It is no secret that Martin Luther eliminated all works as having anything to do with our justification/salvation. In what most call his “greatest work,” The Bondage of the Will, Luther commented on St. Paul’s Letter to the Romans:
The assertion that justification is free to all that are justified leaves none to work, merit or prepare themselves… For if we are justified without works, all works are condemned, whether small or great; Paul exempts none, but thunders impartially against all.
Paul’s point in saying justification is a free gift was not to eliminate works as necessary for salvation in all categories. Men must, for example, choose to open the free gift (see II Cor. 6:1). St. Paul was answering “Judaizers”—believers in Christ who were attempting to re-establish the law of the Old Covenant as necessary for salvation in the New. This was tantamount to forfeiting Christ, or rejecting the free gift, because it represented an attempt to be justified apart from Christ. Paul says, in Galatians 5:4-7 and 2:18, those Christians who were being led astray in this way had “fallen away from grace” precisely because they were attempting to “build up again” the law that had been “torn down” through the cross of Christ.
You are severed from Christ, you who would be justified by the law; you have fallen away from grace. For through the Spirit, by faith, we wait for the hope of righteousness. For in Christ Jesus neither circumcision nor uncircumcision is of any avail, but faith working through love. You were running well; who hindered you from obeying the truth (Gal. 5:4-7)?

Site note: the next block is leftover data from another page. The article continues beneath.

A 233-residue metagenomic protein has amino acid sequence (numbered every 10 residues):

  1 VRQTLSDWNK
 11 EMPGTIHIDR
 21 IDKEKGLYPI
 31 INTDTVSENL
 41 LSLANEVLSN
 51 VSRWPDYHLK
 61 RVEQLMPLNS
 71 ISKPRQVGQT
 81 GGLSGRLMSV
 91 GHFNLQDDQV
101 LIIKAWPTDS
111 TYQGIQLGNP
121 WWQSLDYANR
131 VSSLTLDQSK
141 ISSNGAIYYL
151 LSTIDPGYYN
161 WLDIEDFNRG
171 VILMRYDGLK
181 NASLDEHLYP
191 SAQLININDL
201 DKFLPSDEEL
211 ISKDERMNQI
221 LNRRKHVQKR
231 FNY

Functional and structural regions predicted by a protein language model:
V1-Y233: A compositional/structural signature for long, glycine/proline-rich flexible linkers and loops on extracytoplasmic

For St. Paul, any works done either before entering into Christ or apart from Christ profit nothing. But works done in Christ are a different story. Before Christ, unregenerate men are “dead in trespasses and sins,” and “by nature children of wrath,” as Paul writes in Ephesians 2:1-3. But after entering into Christ, Phillipians 4:13 says, “I can do all things in [Christ] who strengthens me.” And according to Romans 2:6-7, “all things” includes meriting eternal life.
A Compounding Problem
Unfortunately, Luther’s error did not cease with bad exegesis of St. Paul. As is so often the case, one error leads not just to one more but to a litany. For example, Luther was so consumed with the notion that man can have nothing to do with his own salvation—no works—he claimed any belief that man must actively cooperate in salvation at all to be equivalent to a denial of the sufficiency of Christ’s sacrifice. In one of his sermons, Luther declared: